Emergency contraceptive methods

If you have forgotten to take your birth control pill or to use a barrier contraceptive, there are so-called emergency contraceptives, which include the emergency contraceptive pill and intrauterine devices, to prevent pregnancy. 

Emergency contraceptive pills (ECP) and intrauterine devices (IUDs).

There are different forms of EC. Emergency contraceptive pills (ECPs)—sometimes simply referred to as emergency contraceptives (ECs) or the morning-after pill—are medications intended to disrupt or delay ovulation or fertilization, which are necessary for pregnancy. ECPs and abortion pills are not the same. ECPs work by preventing or delaying ovulation and therefore preventing pregnancy, not by abortion. Intrauterine devices (IUDs)—usually used as a primary contraceptive method—are sometimes used as the most effective form of emergency contraception.


A variety of types of emergency contraceptive pills are available: combined estrogen and progestin pills, progestin-only (levonorgestrel, LNG) pills, and antiprogestin (ulipristal acetate or mifepristone) pills.


Emergency contraceptive pills originally contained higher doses of the same hormones (estrogens, progestins, or both) found in regular combined oral contraceptive pills. The ECP can be taken up three days after unprotected sex. Emergency contraceptive pills are an emergency solution and should not be used regularly.


A more effective alternative to emergency contraceptive pills is the copper-T intrauterine device (IUD) which is generally recommended up to 5 days after unprotected intercourse to prevent pregnancy. Insertion of an IUD is more effective than use of Emergency Contraceptive Pills – pregnancy rates when used as emergency contraception are the same as with normal IUD use. Unlike emergency contraceptive pills, which work by delaying ovulation, the copper-T IUD works by interfering with sperm motility. Therefore, the copper IUD is equally effective as emergency contraception at all weight ranges. IUDs may be left in place following the subsequent menstruation to provide ongoing contraception for as long as desired (12+ years).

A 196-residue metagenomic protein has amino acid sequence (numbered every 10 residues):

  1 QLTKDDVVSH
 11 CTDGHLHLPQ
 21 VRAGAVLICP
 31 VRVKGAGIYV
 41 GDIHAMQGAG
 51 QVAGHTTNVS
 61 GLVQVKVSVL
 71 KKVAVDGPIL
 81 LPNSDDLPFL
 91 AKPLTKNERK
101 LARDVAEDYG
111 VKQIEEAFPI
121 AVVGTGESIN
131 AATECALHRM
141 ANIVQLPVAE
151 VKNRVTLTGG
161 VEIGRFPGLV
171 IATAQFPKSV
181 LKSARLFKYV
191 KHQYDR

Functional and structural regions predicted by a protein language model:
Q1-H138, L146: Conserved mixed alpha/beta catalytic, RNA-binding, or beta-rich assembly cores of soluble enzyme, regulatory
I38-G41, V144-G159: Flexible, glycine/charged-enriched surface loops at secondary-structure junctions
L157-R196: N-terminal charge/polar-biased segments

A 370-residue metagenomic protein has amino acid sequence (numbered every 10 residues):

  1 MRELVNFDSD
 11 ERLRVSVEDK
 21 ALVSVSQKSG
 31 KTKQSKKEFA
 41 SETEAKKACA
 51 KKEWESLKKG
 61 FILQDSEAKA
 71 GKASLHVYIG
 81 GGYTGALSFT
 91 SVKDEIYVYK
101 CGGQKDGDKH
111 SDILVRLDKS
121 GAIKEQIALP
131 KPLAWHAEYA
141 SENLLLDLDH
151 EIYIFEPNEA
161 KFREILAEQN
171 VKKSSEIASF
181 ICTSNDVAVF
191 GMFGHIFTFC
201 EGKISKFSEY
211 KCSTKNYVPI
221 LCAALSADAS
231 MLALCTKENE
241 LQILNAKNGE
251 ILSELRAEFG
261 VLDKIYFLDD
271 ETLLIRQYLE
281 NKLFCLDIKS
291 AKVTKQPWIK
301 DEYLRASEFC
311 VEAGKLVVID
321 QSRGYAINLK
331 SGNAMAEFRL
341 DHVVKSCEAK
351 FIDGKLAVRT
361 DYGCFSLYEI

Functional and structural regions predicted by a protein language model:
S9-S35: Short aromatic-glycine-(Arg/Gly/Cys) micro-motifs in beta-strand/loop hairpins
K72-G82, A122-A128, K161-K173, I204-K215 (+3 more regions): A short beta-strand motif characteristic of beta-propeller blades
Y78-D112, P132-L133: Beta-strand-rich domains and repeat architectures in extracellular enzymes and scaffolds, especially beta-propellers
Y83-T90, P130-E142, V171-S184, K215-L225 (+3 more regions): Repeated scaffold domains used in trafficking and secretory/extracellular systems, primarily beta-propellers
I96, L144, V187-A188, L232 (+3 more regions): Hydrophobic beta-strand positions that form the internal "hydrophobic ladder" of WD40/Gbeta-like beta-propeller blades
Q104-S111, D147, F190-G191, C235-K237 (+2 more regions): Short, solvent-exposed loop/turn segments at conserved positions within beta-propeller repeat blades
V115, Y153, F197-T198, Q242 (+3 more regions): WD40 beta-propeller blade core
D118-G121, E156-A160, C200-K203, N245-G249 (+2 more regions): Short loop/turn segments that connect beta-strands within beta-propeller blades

The most common side effect of emergency contraceptive pills is nausea. Antiemetics are not routinely recommended with levonorgestrel-only ECPs. If a woman vomits within 2 hours of taking a levonorgestrel-only ECP, she should take a further dose as soon as possible.


Other common side effects (each reported by less than 20% of levonorgestrel-only users) are abdominal pain, fatigue, headache, dizziness, and breast tenderness. Side effects generally resolve within 24 hours, although temporary disruption of the menstrual cycle is commonly experienced. If taken before ovulation, the high doses of progesterone in levonorgestrel treatments may induce progesterone withdrawal bleeding a few days after the pills are taken.


Complications after having an IUD fitted are rare, but can include:


  • pain
  • infection
  • damage to the womb
  • the IUD coming out of your womb
  • heavier, longer or more painful periods if you continue to use it as a regular method of contraception

When to consult a doctor

If you want to know more about what method of EC is suitable for you, you can contact your doctor or have consultation with APPOTEK specialists.


Read more:

Methods of contraception
Hormonal contraception
Natural contraception
Non-hormonal methods of contraception

How APPOTEK can help

  • Counseling 
  • Video meeting for renewed prescription of birth control pills

Valeria Chernikova, Neurologist, M.D.